There are machines at several Airport Express stations similar to those used in airports used to move luggage around and on and off the train.
So that's how it works...thanks!
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Old June 19th, 2007, 05:21 PM   #1852
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New operator for London railway
Transport for London has revealed a new operator for part of London's suburban railway system.
The North London Railway, currently operated by Silverlink Metro, will be run by Hong Kong firm MTR and construction firm Laing.

They will take over the North London Line in November under the new name London Overground.

It will combine with a revamped East London Line in 2010 to provide improved services ahead of the 2012 Olympics.

Privatisation disaster

"This is the first part of the grand plan to transform the suburban railway network," said a TfL spokesman.

The second phase of the project will involve rebuilding the East London Tube Line in a £1bn upgrade.

The line - which runs from Shoreditch to New Cross - will be closed from December so that work can begin to extend the line north to Highbury and south to West Croydon and Clapham Junction.

Once tied into services on the London Overground, the new network will serve 20 of the capital's 33 boroughs with high-frequency metro style services.

TfL boast the new network will bring far-reaching improvements including more staff, new trains, a vastly upgraded service, and refurbished and new stations.

While it will retain control over fares and revenue, critics say it smacks of privatisation.

Bob Crow, general secretary of the Rail Maritime and Transport Workers, said: "However it is dressed up, this announcement means that the operations of London Underground are now being dragged down the same failed path of privatisation that has already so disastrously undermined the national railway network."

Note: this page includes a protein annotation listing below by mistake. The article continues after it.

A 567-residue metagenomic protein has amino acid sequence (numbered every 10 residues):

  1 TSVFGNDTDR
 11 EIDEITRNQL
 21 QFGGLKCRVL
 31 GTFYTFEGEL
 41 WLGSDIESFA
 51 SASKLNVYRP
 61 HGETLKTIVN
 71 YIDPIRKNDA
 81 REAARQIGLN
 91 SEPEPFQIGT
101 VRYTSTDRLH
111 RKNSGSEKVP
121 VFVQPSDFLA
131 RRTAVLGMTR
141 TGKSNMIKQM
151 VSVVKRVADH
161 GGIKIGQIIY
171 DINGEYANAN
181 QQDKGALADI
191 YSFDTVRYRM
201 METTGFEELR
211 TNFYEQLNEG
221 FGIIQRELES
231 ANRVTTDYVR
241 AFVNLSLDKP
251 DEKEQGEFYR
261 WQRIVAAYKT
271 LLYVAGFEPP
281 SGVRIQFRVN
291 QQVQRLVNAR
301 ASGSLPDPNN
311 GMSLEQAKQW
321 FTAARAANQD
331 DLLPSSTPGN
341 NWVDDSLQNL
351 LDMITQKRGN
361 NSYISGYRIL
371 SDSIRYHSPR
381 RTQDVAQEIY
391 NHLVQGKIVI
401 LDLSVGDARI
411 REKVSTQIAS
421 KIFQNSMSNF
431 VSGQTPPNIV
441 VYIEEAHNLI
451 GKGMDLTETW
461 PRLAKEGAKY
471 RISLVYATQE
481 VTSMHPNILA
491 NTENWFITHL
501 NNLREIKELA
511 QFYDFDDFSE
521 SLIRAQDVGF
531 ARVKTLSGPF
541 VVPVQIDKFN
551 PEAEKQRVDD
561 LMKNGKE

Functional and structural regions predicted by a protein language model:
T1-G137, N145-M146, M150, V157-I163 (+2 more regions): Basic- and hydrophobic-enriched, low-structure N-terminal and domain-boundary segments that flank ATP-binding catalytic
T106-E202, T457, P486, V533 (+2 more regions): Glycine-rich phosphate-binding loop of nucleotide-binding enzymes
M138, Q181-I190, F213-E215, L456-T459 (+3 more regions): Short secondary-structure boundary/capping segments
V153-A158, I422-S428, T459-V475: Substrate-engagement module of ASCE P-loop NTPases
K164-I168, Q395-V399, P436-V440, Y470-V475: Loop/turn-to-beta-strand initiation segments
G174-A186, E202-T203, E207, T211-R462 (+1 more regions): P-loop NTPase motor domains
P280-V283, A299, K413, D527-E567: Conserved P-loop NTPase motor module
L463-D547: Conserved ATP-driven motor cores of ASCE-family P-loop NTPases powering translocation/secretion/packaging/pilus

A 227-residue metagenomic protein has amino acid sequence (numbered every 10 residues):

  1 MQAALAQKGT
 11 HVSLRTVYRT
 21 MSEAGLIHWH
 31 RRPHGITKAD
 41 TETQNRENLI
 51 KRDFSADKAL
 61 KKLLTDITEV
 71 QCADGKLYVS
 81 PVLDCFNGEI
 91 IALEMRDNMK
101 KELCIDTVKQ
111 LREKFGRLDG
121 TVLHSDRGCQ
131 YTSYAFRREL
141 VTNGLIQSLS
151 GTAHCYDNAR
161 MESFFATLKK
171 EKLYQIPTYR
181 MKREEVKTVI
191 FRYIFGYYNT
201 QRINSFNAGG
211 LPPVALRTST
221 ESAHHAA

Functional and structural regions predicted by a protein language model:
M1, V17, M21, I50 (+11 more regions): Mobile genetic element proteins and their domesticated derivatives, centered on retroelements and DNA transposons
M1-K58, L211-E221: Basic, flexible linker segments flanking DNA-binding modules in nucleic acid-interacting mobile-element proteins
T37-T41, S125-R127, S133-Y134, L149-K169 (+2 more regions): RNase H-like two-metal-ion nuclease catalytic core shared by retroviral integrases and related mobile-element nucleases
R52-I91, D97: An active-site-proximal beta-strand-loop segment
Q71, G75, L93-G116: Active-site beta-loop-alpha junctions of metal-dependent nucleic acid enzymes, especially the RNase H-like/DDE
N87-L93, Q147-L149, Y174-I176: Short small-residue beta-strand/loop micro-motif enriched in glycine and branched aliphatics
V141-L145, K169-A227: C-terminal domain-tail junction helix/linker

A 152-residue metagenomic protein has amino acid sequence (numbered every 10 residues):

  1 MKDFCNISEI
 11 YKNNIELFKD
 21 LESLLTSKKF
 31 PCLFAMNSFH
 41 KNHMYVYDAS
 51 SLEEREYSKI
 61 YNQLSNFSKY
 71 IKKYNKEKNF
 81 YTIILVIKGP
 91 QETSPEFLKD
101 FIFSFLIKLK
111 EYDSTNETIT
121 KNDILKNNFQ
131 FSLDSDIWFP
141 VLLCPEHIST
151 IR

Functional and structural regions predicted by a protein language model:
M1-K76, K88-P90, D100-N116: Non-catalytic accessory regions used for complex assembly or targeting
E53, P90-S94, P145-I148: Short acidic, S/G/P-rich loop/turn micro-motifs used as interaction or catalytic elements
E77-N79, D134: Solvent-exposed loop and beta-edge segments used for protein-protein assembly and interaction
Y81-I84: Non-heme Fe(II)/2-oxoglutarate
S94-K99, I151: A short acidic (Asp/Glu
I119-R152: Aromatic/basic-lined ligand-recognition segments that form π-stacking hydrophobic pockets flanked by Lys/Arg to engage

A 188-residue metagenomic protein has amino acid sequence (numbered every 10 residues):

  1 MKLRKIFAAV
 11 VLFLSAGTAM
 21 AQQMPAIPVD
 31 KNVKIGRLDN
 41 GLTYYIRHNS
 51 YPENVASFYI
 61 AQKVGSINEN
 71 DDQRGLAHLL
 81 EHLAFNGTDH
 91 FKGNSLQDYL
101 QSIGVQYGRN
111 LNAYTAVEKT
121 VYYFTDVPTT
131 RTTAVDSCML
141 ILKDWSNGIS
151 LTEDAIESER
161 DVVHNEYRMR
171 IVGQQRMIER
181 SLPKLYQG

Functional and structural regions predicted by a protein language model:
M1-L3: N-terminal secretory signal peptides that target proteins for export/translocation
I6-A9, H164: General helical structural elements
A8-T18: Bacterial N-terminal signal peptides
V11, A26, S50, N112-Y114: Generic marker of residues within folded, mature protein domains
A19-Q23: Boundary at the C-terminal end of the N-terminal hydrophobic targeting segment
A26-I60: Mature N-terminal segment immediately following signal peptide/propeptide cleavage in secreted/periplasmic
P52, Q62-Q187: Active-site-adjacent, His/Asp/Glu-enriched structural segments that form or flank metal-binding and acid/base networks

Story from BBC NEWS:
http://news.bbc.co.uk/go/pr/fr/-/1/h...on/6766737.stm

Published: 2007/06/19 10:09:40 GMT
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Old June 19th, 2007, 06:07 PM   #1853
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^
So which cities' subway/tube/MTR/MRT are operating by HK's MTR Corp. after this London one?
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Old June 20th, 2007, 01:19 AM   #1854
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"London Overground" What a very inventive name. But I hope MTRC will one day take over New York City's Subway system-it definitely could use its management.
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Old June 20th, 2007, 11:05 AM   #1855
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MTR operates in
London
Several cities in China